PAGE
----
Banas had her own version of this kind of experience when she auditioned for a show and was kissed by another actor, despite it not being in the script. The male actor and the director had agreed that her reaction would be more “authentic” if they surprised her – which has awful echoes of Maria Schneider being “surprised” during the filming of Last Tango in Paris, when Marlon Brando and director Bernardo Bertolucci conspired to smear her with butter during an anal rape scene, so that she would appear genuinely humiliated. “It’s her fucking job to do that as an actor!” Banas explodes, at the idea the scene would require real-life indignity. “How dare you?” 

But she’s also careful to point out that for an IC it’s vital to not only have a dramaturgical brain but also to not confuse a job with a cause. An IC is not on-set to confront people or prosecute historic allegations of misconduct. “Some people are so hurt about how things have been handled in the past that they want to right the wrongs,” she says.

In the course of her work, Banas might have to workshop a way around one actor not wanting to kiss another on the mouth – a preference she thinks will increase in post-COVID times. “Working with the shoulders and neck can turn out to be much sexier than mashing their faces together,” she says. Or she might establish a “time-out” word, which could be discreetly used to mean anything from “I’m not comfortable” to “I’ve got cramp in my leg” to “Help, I’ve got an erection”. For scenes of sexual violence, Banas collaborates with stunt coordinators in what can be long and gruelling scenarios.

It’s likely that some actors will have mixed feelings about the benefit of intimacy coordinators, even when scenes are potentially traumatic. Actor Loene Carmen recalls playing Sallie-Anne Huckstepp in the 1995 TV miniseries Blue Murder, a real woman who was savagely murdered. Filmed at night in Centennial Park, the scenes portrayed Huckstepp being punched, throttled, dragged into a lake and held under water. Carmen had to appear to fight for her life in close-up, mid-shot, wide-shot and reverses, and was later stricken by pneumonia from the shoot.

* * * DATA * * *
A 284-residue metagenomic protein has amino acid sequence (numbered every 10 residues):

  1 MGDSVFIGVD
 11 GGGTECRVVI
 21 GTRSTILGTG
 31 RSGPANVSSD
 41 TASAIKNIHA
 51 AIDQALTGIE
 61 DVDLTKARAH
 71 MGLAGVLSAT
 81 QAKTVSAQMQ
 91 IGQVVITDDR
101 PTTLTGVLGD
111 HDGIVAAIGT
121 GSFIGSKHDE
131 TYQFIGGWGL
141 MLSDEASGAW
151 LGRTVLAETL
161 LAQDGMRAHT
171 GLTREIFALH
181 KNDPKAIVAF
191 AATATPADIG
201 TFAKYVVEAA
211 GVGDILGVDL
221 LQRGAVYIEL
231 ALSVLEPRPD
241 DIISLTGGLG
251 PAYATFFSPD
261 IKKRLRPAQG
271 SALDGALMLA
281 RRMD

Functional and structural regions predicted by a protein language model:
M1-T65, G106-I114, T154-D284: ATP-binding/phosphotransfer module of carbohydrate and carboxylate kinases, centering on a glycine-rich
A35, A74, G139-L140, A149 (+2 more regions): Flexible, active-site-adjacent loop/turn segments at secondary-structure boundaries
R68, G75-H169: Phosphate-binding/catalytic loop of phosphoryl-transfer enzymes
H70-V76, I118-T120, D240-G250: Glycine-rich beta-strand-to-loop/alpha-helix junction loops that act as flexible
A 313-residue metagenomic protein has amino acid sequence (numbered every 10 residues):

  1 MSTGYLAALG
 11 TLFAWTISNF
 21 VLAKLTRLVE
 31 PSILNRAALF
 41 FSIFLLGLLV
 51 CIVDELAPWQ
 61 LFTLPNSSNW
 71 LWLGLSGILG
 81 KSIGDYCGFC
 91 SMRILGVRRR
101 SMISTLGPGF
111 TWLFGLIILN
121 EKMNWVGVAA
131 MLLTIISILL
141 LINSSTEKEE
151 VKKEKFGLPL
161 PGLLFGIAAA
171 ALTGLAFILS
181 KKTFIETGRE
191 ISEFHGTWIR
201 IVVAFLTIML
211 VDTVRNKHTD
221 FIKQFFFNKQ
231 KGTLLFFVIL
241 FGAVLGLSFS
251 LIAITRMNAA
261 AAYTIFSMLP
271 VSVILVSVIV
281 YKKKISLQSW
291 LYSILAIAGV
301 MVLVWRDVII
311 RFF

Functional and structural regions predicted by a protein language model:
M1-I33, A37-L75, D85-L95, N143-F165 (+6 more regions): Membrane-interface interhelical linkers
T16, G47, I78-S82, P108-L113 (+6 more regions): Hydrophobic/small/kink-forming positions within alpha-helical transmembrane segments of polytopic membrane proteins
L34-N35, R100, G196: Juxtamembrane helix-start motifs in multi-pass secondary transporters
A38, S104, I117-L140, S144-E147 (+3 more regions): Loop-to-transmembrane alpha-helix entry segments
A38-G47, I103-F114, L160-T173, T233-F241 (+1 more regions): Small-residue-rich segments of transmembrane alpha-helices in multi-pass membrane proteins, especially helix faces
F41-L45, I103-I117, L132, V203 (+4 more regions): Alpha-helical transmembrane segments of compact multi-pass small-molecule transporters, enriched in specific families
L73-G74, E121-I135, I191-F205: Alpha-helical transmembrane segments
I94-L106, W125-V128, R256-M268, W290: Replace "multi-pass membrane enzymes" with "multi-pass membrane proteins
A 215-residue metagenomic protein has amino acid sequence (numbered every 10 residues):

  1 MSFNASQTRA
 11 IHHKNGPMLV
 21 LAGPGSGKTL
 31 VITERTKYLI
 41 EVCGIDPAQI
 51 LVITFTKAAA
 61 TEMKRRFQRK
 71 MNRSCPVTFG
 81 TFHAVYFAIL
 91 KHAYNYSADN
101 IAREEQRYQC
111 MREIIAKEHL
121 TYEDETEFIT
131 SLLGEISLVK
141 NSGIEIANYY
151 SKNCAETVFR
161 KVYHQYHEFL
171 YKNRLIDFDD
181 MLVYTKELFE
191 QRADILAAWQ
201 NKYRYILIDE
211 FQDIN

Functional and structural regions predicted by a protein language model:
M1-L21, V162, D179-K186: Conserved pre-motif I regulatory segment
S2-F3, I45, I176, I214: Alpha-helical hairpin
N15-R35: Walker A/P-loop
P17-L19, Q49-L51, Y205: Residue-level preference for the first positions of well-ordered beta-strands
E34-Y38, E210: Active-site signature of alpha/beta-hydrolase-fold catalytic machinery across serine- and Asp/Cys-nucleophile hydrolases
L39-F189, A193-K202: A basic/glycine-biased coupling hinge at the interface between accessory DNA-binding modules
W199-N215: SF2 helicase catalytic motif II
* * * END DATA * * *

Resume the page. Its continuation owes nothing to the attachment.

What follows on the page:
Despite being provided no emotional preparation for the scene – “It was treated like any other, which is normal on film sets” – Carmen found her fellow actors Tony Martin and Damian Monk to be kind and solicitous. “I felt very protected,” she says. “It was all choreographed carefully, but it felt very real when we actually filmed it, because it was just the three of us then, and the brutal physicality of it was inescapable. We all got knocked about a bit and I know it was hard on them emotionally too.”

In Carmen’s experience, Australian crews tend to joke around to lighten a tense atmosphere, though after filming the Blue Murder scene, things were subdued. “I couldn’t stop shaking, and everyone was just very kind, offering cups of tea and biscuits, blankets.” 

Carmen says that while having an intimacy coordinator would make sense for scenes that require great vulnerability or physical exposure, particularly if there are inexperienced or young actors, or even extras, involved, it could also paradoxically disturb on-set intimacy. 

“There does have to be a vulnerability and a flexibility there,” she says. “I think it should be up to the actors, as having a stranger come in to oversee a delicate scene could honestly just heighten tension. Overthinking and choreographing scenes too much can work against authenticity and flow.”

Banas understands the reservation. “I know what it’s like to be an actor,” she says. “You’ve already got hair and makeup, someone putting a mark down by your feet, someone telling you to lift the cup with your left hand, not your right hand… I do get it, so I try not to be in their faces. But at the same time, you don’t give two actors a sword each and say, ‘Figure it out.’ Someone’s going to get hurt. You get in a stunt coordinator.” 

If anything, Banas is a little embarrassed that she’s been an actor for 35 years yet until recently hadn’t considered that there might be a better way to handle intimate content. 

“I’m not going to change the world as an actor,” she says, “but I might be able to make a positive shift in the industry.”

Jenny Valentish

Jenny Valentish is a journalist and novelist, and the author of the nonfiction book Woman of Substances.